Hot geysers in the Andes may be similar to deposits on Mars.
El Tatio is a geyser field in the Andes in Chile. At more than 14,000 feet above sea level, El Tatio is among the highest and driest geyser systems in the world, making it frequent location for Mars analog research – that is, research here on Earth in environments that may be similar what the environment on Mars may be, or may have once been.
SETI Institute scientist J.R. Skok was invited to join an international expedition to the El Tatio Geyser system led researchers at the University of Chile. J.R. went along to help tie these geysers to hot spring deposits on Mars that are at the center of the search for life. Hot spring deposits have four properties needed to detect whether life exists (or existed): They are places that life may be able to form; they are places in which life can thrive; they produce sinters which preserve evidence well; and they are compositionally distinct, allowing us to find them from orbit.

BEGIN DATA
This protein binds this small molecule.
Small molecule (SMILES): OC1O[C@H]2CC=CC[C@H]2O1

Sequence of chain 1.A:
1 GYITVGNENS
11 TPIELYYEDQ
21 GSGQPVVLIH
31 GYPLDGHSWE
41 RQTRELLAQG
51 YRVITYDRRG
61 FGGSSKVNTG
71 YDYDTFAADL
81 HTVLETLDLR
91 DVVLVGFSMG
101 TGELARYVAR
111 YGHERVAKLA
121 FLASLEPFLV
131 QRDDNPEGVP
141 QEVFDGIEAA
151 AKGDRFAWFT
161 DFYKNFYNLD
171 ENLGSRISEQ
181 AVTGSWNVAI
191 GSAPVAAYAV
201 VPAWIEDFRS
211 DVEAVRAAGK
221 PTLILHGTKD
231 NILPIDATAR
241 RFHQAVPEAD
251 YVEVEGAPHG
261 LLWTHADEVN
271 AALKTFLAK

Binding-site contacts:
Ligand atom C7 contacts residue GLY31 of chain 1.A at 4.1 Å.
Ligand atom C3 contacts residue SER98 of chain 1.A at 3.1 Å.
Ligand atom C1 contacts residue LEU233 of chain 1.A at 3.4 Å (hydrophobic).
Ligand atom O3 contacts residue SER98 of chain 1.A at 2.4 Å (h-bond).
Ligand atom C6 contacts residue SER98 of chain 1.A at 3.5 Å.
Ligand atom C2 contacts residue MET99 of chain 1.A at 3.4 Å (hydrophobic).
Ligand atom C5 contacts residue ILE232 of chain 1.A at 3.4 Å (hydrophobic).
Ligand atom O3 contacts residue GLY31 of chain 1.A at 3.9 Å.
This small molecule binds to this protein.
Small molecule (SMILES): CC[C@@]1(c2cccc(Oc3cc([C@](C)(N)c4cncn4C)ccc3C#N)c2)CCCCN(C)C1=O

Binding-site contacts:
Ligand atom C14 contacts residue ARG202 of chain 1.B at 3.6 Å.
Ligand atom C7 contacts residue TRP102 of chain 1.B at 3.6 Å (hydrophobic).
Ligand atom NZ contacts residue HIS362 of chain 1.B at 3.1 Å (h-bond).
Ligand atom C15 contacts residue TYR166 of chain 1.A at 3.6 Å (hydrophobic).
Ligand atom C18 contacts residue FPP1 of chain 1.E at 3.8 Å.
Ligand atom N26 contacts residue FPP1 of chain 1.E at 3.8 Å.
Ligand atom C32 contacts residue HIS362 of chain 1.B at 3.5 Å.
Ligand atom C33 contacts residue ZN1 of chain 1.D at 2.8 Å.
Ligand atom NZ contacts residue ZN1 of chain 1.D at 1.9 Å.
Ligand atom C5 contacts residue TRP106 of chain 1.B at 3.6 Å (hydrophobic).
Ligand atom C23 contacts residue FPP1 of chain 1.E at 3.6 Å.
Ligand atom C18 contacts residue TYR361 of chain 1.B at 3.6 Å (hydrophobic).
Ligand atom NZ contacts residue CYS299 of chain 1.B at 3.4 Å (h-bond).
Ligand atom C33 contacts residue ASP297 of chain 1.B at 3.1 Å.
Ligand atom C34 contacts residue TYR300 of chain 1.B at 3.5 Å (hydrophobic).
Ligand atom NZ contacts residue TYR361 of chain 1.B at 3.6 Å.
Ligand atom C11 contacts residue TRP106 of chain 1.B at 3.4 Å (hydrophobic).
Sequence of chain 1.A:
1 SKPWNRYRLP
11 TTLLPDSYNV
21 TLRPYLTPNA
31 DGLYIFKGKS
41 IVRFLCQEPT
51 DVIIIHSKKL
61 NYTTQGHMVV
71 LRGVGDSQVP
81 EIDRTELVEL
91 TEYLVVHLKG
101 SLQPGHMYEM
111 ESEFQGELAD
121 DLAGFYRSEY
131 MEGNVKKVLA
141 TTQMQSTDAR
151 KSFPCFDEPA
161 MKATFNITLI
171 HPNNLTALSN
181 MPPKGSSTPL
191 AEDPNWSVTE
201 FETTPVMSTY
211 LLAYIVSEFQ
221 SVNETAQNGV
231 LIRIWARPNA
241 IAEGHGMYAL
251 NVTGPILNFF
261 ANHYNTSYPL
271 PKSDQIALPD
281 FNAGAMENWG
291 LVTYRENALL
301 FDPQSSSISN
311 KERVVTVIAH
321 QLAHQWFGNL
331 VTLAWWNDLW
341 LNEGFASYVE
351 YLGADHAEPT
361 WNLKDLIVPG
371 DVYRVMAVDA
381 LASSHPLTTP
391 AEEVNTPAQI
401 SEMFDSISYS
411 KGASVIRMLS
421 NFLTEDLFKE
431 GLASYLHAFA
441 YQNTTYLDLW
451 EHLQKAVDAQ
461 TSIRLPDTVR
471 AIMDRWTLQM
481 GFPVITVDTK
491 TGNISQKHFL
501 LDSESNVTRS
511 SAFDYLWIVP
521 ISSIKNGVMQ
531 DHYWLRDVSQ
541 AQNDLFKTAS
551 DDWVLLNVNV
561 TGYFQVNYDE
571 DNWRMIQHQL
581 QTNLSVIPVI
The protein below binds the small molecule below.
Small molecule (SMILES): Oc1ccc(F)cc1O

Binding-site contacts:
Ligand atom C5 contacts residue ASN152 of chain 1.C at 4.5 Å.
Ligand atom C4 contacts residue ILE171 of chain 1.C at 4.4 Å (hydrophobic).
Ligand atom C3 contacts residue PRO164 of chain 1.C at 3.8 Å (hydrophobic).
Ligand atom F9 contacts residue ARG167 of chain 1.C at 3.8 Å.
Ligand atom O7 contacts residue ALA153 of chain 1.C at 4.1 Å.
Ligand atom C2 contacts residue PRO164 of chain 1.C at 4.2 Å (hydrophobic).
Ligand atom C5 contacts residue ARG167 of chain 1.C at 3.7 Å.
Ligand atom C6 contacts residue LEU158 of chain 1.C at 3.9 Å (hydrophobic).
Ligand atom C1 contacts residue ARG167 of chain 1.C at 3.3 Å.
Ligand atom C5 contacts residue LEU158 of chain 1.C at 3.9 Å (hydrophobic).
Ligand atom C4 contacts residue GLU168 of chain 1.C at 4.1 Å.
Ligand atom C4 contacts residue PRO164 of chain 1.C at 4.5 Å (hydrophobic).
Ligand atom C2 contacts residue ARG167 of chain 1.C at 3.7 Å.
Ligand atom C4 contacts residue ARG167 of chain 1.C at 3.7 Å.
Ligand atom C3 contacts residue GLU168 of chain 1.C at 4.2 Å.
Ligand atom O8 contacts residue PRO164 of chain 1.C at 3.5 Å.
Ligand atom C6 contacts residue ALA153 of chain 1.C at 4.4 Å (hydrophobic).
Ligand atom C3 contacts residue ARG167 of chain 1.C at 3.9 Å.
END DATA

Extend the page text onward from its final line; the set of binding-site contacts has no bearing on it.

To prepare to sample and explore these deposits, J.R. has been exploring hot spring and geyser systems throughout the world. El Tatio’s elevation and dry climate make the hydrological cycles dominated by evaporation instead of rain, and create deposits that closely resemble that of Mars. We are exploring these deposits to understand what they mean for habitats and preservation here on Earth and what they might mean for exploring similar deposits on Mars. This work will help SETI Institute scientists lead the search for life on Mars.